Thank you so much for this post, I’ve found it really useful. I’m about to implement some method to calculate the marginal likelihood of an econometric model and now I see that the harmonic mean estimator is not an attractive solution. What do you think about Geweke’s (1999) modified harmonic mean estimator (p.46 here: http://www.tandfonline.com/doi/pdf/10.1080/07474939908800428)?

Thank you for your help in advance!

Best,

Greg

The likelihood isn’t a distribution, but I assume you mean to sample from a distribution whose density is proportional to the likelihood. It’s possible that there is no such distribution (the likelihood can integrate to infinity), but let’s suppose there is.

I think this won’t work in general, since you generally don’t know the normalizing constant needed to turn the likelihood into a density function. The goal is to find the integral of the prior times the likelihood over the parameter space. If you estimate this by sampling proportionally to the likelihood, you need to average the prior times the normalizing constant for the likeihood. So you haven’t really reduced to an easier problem, in most cases.

]]>Marginal likelihoods are *supposed* to be sensitive to the prior distribution used. I think the problem is that you don’t actually want to compare models by marginal likelihood / Bayes factors.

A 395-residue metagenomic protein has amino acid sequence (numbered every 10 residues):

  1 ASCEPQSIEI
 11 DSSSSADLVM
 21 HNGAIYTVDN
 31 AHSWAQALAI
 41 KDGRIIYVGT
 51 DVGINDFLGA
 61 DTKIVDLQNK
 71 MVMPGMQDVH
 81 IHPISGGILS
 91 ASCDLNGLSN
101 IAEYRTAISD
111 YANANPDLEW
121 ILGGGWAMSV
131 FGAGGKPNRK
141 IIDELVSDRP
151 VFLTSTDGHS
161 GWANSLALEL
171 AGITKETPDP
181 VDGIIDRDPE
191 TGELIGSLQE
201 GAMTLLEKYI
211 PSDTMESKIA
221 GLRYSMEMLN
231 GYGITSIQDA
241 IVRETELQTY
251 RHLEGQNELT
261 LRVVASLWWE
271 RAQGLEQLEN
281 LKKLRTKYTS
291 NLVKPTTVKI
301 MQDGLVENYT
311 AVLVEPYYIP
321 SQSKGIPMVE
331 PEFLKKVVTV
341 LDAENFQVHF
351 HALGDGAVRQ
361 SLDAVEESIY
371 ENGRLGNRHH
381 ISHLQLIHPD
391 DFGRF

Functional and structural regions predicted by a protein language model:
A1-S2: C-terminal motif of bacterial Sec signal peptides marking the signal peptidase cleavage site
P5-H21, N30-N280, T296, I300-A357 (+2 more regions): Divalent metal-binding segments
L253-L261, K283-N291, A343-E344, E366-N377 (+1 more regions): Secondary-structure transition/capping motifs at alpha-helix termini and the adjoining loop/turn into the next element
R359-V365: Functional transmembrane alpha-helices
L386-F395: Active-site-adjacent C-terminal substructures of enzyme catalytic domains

Setting g to a normal distribution may not be appropriate for my models. However, the bigger problem, as least it seems to me, is the influence of the magnitude of the prior variance on the marginal likelihood. Non-informative priors were used for my models, and one model contains one or two additional parameters relative to the other model to be compared with. Setting different prior precisions for these parameters would change the marginal likelihood, resulting in different estimates of the Bayes factor. That is really annoying!

]]>That sounds about right, on a brief glance, except that I don’t think setting g to a normal distribution with mean and covariance matching the posterior is going to work, in general, since it will likely give substantial probability to points that have negligible probability in the posterior (unless the posterior is actually normal). I think the estimator you’re using will then give the wrong answer, for approximately same reason that the harmonic mean estimator doesn’t work well.

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